By Kevin Lange
Believe me when I say this: This was more the Tigers’ falter than the Red Sox’s triumph. Detroit, you know exactly what I mean when saying this. Oh, now cut the chatter, Boston. I’ll show every reason.
First off, if a question is ever ‘How’d a team ranked 2nd in runs, 1st in batting average, 2nd in on-base percentage, and 2nd in slugging percentage lose the series?’
Well, this bearded Boston team swapped every 1st and 2nd rank; they were 1st in runs, 2nd in batting average, 1st in on-base percentage, and 1st in slugging percentage. They were the ultimate favorites heading into the playoffs. This was a team that had outscored the Tampa Bay Rays in the AL Division Series 26-11 in four games.
The Tigers, on the other hand, were one loss to Oakland away from first-round elimination. They crept by in a tight series scoreboard of 17-15. So you could see the slightly lopsided preview heading into the AL Championship Series.
Detroit sneaked by with game one, Anibal Sanchez leading a bullpen-supported shutout only two outs away from the first combined no-hitter in postseason history. They struck out 17 Boston batters.
But game two was where this whole lead-slipping trend formed a snowball at the top of a steep hill. Likely Cy Young winner Max Scherzer must’ve been pitching charcoal the whole game because he was bringing heat. He took a no-hitter and 5-0 lead into the sixth inning only to watch his relief pitchers freeze the charcoal and unfreeze the lead.
“It’s playoff baseball,” Tigers manager Jim Leyland muttered. “Looked like we had one in hand and we let one get away, there’s no question about that. But there have been two great games.”
And there’s no question the Tigers’ game two loss was a great game. The Red Sox’s comeback came a few hours after the Patriots’ comeback win over the Saints a few miles down the road from Boston. At the time, the Red Sox needed four runs to knot the game up at five. Everyone was riled up from the football update given at Fenway, and by the time the bases were loaded, Detroit’s Joaquin Benoit on the mound to face David Ortiz, the best clutch hitter in the game, Boston was ready for the night’s comeback, round two.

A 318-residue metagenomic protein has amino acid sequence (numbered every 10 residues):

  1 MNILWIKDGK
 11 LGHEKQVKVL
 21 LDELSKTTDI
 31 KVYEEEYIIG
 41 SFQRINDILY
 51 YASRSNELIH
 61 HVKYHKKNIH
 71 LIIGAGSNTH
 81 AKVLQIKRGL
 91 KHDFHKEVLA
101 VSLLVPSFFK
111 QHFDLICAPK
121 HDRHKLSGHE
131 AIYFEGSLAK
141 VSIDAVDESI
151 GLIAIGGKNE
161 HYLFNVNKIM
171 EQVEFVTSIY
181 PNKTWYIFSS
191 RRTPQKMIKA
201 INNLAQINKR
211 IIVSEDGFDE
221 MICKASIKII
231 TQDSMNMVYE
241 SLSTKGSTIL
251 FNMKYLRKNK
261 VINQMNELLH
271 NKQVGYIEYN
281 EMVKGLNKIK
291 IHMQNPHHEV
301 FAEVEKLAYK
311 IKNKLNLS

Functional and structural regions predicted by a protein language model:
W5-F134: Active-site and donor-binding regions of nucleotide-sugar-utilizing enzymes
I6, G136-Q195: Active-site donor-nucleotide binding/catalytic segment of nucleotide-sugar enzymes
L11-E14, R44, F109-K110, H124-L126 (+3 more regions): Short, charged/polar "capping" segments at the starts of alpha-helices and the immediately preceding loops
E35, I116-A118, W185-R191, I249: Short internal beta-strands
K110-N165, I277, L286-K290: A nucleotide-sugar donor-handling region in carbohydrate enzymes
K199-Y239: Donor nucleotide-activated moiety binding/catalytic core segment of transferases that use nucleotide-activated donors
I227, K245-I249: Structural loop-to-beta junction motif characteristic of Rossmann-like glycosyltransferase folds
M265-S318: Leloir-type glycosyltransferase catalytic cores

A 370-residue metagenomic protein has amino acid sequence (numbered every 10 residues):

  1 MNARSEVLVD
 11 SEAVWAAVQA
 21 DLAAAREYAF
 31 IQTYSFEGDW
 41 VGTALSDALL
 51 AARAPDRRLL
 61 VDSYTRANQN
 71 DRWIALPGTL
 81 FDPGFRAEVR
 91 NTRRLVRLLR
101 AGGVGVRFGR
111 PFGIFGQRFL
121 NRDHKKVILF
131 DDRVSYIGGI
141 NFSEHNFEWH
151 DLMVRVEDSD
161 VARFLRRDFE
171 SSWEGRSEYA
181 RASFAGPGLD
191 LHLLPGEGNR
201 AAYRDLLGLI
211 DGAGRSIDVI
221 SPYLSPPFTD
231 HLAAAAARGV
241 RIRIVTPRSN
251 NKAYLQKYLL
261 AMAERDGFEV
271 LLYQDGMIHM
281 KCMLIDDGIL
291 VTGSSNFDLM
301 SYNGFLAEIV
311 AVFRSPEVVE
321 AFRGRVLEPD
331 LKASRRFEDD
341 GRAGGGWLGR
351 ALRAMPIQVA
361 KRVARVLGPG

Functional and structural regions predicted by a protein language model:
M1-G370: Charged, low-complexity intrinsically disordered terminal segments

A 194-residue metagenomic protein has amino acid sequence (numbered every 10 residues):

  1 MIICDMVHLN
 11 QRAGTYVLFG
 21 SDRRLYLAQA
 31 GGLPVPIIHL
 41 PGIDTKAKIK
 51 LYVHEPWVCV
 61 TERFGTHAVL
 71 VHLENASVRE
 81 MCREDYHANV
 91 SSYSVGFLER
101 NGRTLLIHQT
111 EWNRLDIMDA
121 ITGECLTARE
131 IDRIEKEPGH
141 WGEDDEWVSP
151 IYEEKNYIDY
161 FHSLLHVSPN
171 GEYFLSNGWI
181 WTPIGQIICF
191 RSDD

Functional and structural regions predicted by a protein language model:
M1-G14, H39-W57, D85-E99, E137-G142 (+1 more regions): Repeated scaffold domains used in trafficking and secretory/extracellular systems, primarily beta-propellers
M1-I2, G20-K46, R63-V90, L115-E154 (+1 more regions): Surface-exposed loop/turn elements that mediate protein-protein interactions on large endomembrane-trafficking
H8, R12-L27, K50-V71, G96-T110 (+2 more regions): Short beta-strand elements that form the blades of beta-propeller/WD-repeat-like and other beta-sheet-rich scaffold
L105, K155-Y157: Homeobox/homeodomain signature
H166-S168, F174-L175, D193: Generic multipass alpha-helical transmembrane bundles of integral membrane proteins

Oh, they got it, alright. Ortiz cranked his fifth career postseason 8th inning or later grand slam, tying for third all-time.
Was one blown victory just enough Leyland could tolerate in order for it to still be considered a “great” game? Of course, all Detroit thought of it as at the time was a learning experience.
GAME THREE. John Lackey squared off in a pitching duel with Justin Verlander and got the last laugh. Credit to both, it was a defensive game to say the least; Boston won with four total hits. Lackey struck out eight, Verlander 10. Verlander eventually tested positive for being human when Mike Napoli crushed a solo homer on him in the seventh.
It was then Leyland’s game. With two innings to work with, he waved in and yanked out three pitchers throughout a one-two-three out inning. Yup, one pitcher per batter. It was like going through fresh, rejuvenated batteries for an electric grass trimmer just to maintain tip-top performance.